In a 1984 interview, August Wilson intimated that the "importance of history … is simply to find out who you are and where you've been," a task made all the more difficult for African Americans because of our history of enslavement and subsequent years of slow economic advancement. Even as we struggle to find our place in the mainstream culture, we carry the added burden of color. For Wilson, that burden was further exacerbated because as was the case with James Weldon Johnson's troubled protagonist in The Autobiography of an Ex-Coloured Man (1912), Wilson himself was the offspring of an interracial relationship. As had been the case with Johnson's narrator, Wilson suffered the consequences of having a white father who reneged on his parental responsibility. The future playwright grew up in a two-room apartment at the back of a grocery store without the benefit of a telephone, hot water, or even respect enough from teachers to keep him from being expelled when he turned in a superb essay that they thought he had plagiarized.
After a barrage of distressing...
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SOURCE: "Breaking Barriers: August Wilson," in Staging Difference: Cultural Pluralism in American Theatre and Drama, edited by Marc Maufort, Peter Lang, 1995, pp. 267-85.
[In the following essay, Shafer analyzes Wilson's life and his techniques as a playwright, and chronicles the stage productions of his plays.]
August Wilson is one of only seven American playwrights to win two Pulitzer Prizes, and one of only three black playwrights to receive the prize. Unlike many black playwrights he has written plays which appeal to both black and white audiences. When Ma Rainey's Black Bottom opened in 1984, Wilson was completely unknown in the theatre. In the following ten years he achieved such success that, as critic Paul Taylor has noted, "Wilson is the only contemporary dramatist, apart from Neil Simon, who is assured a Broadway production and his have been the pioneer black works at many regional theatres" ["Emptying the Contents of His Bag," Independent (London), October 21, 1993]. He has won Bush, McKnight, Rockefeller, and Guggenheim Foundation fellowships in playwriting, and Tony awards and Drama Critics Circle Awards. In 1988 he achieved the distinction of having two plays running on Broadway, Fences and Joe Turner's Come and Gone. His plays have been described as "powerful," "thrilling," and "explosive." Critic Richard Christiansen noted the unusual quality of Wilson's work...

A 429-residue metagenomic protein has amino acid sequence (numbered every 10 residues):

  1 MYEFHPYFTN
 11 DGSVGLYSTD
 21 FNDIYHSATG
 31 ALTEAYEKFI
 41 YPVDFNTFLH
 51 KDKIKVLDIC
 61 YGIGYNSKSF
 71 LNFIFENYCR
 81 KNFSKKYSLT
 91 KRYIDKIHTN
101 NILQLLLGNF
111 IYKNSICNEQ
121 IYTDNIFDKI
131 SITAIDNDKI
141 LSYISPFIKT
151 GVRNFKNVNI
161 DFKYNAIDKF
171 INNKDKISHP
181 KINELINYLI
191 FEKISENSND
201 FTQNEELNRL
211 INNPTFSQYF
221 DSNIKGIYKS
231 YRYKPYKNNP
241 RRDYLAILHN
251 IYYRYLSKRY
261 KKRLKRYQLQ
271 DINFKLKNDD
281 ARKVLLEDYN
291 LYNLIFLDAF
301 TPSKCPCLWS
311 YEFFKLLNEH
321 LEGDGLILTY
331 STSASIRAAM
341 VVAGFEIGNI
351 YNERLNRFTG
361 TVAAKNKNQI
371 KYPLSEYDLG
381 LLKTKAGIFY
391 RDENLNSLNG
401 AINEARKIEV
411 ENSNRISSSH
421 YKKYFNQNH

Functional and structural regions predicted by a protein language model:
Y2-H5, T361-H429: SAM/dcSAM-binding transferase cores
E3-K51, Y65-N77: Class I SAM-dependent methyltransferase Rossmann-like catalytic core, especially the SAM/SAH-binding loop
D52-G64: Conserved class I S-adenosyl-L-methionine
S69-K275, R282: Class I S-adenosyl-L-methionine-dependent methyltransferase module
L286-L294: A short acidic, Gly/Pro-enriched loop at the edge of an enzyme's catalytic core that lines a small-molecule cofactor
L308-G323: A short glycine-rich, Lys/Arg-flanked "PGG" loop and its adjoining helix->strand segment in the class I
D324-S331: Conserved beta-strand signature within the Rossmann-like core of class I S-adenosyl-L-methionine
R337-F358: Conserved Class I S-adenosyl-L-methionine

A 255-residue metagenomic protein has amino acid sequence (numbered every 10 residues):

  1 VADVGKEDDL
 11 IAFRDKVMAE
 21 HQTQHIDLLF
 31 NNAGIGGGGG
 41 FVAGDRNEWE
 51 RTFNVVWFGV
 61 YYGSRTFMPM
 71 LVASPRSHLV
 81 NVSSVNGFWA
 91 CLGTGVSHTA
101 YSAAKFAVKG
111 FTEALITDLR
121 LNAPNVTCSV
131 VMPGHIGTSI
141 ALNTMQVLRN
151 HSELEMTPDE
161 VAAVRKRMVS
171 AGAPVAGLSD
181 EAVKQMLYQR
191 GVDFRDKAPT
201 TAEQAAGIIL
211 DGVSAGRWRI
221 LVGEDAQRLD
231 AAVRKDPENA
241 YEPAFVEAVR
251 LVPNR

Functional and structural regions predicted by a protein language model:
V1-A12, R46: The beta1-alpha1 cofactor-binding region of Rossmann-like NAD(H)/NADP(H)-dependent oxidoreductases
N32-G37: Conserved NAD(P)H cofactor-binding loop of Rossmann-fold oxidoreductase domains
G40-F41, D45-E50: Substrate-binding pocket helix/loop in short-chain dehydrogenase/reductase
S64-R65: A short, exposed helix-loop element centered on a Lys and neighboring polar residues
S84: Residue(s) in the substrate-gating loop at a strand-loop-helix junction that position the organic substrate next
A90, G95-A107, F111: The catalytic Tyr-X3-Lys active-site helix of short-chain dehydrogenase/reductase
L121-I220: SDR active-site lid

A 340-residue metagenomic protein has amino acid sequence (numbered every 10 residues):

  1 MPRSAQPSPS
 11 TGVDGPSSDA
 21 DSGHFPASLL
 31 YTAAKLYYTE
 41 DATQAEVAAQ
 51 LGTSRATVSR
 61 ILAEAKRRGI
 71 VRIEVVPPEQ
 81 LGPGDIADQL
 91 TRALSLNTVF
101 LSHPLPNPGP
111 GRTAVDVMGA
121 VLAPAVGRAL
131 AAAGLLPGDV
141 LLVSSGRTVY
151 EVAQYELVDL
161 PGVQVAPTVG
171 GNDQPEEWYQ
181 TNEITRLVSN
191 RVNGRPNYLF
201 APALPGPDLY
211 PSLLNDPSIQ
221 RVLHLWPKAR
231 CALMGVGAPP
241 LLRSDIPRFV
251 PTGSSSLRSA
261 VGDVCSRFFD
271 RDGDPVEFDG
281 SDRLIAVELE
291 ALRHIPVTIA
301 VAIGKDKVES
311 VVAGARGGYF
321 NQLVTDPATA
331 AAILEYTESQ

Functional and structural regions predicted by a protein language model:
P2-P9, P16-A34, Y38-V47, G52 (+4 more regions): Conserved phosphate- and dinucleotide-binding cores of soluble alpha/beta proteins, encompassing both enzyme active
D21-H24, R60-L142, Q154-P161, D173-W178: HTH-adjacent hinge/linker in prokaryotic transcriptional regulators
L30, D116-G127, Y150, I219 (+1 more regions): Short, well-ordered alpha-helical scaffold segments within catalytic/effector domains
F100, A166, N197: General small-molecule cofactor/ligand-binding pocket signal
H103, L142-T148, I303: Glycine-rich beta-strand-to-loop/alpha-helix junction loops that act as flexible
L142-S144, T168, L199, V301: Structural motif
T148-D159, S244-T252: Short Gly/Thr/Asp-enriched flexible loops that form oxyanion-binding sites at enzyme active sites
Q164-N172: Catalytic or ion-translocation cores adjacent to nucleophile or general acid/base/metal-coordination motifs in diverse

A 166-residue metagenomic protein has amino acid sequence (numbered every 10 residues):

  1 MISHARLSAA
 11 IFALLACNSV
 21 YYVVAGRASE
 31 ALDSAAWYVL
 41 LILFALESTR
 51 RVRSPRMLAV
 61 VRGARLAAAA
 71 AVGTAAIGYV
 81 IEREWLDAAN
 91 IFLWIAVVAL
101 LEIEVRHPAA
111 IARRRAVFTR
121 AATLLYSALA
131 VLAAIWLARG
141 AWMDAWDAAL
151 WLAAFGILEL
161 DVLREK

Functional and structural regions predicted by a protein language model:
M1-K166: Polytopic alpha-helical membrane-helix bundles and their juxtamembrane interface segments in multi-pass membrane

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SOURCE: "That's Why They Call It the Blues," American Theatre, Vol. 13, No. 4, April, 1996, pp. 18-23.
[In the following essay, Taylor illustrates how Wilson uses blues music and blues artists to enhance his depictions of the African American experience in his works.]
Seven Guitars begins with a blues refrain: "Does anybody here want to try my cabbage …?" The lyrics could have dropped out of the insinuating mouth of Bessie Smith herself. "All the attitudes of my characters come straight out of the blues," says August Wilson, without equivocation. "'The blues' is the bedrock."
It was when Wilson was 20 years old and living in a boarding house in Pittsburgh, across the street from a second-hand store where he could buy 78-RPM records for a nickel apiece, that he came across a bootleg copy of "Bessie Smith: Empress of the Blues."
"Nobody in town can bake a sweet jelly roll like mine …"